Features

Toxicity, Waste, Detritus: An Introduction

Planet Earth has entered the time of the Anthropocene. For natural scientists, this means that human activity, taken as a whole, has come to rival geological and biophysical forces in its effect on the planet. Disturbing material comparisons communicate the deep weirdness of this fact. For example, there’s now enough concrete on the planet to produce a 2mm thick, full-scale …

Features

Humanitarianism in the Anthropocene

The decade has been conceptually rich for anthropologists. From multi-species ethnography to the practice of care, the past several years have seen a flourish of analytical concepts and theoretical preoccupations. Two key developments among these emergent and often-interlinked topics are anthropology’s focus on international humanitarianism and the Anthropocene. To date these two important research streams have not been linked. This …

Features

Conference Report: ‘Comment penser l’anthropocène?’ at Collège de France, Paris

November 5 & 6, 2015 – Conference Program and Videos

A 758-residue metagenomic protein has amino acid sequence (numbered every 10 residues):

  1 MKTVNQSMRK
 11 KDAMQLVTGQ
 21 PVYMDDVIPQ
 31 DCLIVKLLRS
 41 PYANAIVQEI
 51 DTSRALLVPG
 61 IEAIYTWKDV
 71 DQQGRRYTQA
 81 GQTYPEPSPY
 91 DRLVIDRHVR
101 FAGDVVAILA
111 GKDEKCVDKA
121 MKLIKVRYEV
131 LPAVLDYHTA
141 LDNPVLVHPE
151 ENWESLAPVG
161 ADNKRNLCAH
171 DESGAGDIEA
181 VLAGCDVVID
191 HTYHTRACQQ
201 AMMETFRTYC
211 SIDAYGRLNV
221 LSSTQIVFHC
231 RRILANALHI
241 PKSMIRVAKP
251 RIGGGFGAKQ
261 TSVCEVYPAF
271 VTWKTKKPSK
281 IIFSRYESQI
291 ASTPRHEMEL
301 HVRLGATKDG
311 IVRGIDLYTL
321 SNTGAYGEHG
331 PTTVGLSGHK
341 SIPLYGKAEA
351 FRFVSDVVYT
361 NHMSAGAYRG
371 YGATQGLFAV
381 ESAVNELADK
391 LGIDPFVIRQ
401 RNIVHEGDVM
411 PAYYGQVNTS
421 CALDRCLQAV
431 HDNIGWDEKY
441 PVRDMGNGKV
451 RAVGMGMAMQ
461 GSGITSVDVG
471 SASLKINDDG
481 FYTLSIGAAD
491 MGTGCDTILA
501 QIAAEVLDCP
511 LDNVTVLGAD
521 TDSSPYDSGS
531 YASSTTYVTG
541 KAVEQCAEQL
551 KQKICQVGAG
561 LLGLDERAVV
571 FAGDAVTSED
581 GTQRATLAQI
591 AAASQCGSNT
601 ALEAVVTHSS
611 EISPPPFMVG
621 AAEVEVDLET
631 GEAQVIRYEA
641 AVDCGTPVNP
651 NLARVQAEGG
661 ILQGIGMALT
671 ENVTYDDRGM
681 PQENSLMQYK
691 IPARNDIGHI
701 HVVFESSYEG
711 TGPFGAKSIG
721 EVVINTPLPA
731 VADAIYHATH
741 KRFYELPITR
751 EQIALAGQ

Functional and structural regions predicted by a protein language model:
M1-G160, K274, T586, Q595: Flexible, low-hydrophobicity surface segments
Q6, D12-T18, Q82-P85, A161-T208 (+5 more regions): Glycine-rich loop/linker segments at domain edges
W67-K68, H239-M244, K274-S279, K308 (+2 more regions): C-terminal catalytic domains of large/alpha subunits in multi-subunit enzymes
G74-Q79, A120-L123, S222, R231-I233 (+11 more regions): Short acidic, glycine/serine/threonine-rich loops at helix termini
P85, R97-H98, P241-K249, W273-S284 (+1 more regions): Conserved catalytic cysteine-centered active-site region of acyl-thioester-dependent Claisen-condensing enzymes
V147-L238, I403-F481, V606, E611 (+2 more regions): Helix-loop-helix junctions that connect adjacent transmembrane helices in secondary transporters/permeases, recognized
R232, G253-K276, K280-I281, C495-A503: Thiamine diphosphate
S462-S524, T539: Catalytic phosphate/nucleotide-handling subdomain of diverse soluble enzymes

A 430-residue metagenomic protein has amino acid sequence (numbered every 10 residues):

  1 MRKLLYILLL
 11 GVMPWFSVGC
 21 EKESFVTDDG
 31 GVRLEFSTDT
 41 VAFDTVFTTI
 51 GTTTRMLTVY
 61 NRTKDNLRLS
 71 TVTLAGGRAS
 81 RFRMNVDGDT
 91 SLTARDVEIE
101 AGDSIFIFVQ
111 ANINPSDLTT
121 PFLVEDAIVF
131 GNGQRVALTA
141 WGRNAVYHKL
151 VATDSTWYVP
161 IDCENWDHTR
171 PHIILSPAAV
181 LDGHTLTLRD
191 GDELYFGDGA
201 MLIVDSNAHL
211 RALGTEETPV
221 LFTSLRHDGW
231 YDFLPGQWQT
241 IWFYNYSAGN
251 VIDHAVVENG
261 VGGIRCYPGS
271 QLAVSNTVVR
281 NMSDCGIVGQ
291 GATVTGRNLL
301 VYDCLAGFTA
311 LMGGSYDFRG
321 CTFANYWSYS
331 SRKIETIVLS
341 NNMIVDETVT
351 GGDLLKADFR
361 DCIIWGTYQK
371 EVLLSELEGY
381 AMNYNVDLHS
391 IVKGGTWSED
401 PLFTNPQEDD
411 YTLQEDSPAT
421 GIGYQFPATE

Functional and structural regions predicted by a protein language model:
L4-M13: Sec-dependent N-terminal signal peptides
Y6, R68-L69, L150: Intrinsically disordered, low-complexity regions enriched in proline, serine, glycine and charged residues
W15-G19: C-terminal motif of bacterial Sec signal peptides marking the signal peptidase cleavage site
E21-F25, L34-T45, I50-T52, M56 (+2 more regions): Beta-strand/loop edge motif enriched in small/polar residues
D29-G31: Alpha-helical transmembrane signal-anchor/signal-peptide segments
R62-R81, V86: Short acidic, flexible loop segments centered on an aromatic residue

The two-day conference ‘Comment penser l’anthropocène?’ (‘How to think the Anthropocene?’) at the Collège de France in Paris brought together numerous scholars from natural and political sciences, from philosophy, anthropology, sociology, history and law. It was chaired by Catherine Larrère and Philippe Descola with the support of the patronage committee …

Books

Anna Lowenhaupt Tsing’s “The Mushroom at the End of the World: On the Possibility of Life in Capitalist Ruins”

tsingcoverThe Mushroom at the End of the World: On the Possibility of Life in Capitalist Ruins

by Anna Lowenhaupt Tsing

Princeton University Press, 2015, 352 pages

Yeah. What a nice book. Thank goodness there are feminists at the controls as we enter the ecological—which is to say, truly post-modern (note the hyphen) era. This is a profoundly nonviolent, and therefore …

Web Roundups

Web Roundup: Weather the Weather

Inspired by yet another prediction of snowfall tonight in Brooklyn, this month’s web roundup will briefly outline some recent looks at climate change. Over at Jacobin, Andreas Malm critiques the Anthropocene narrative’s place in discourse around climate change. Malm writes, “Species-thinking on climate change only induces paralysis. If everyone is to blame, then no one is.” At Aeon, Jedediah Purdy

Features

Multispecies vs Anthropocene

northumberland bestiary detail small

An earlier version of this post first appeared on the author’s site, Aesop’s Anthropology.

What just happened in Anthropology? In the 2013 annual meeting there were zero abstracts or paper or panel titles featuring the word “Anthropocene”; this year there were 64! Compare that with “multispecies,” which has held steady at between 16-23 invocations after it first made its appearance …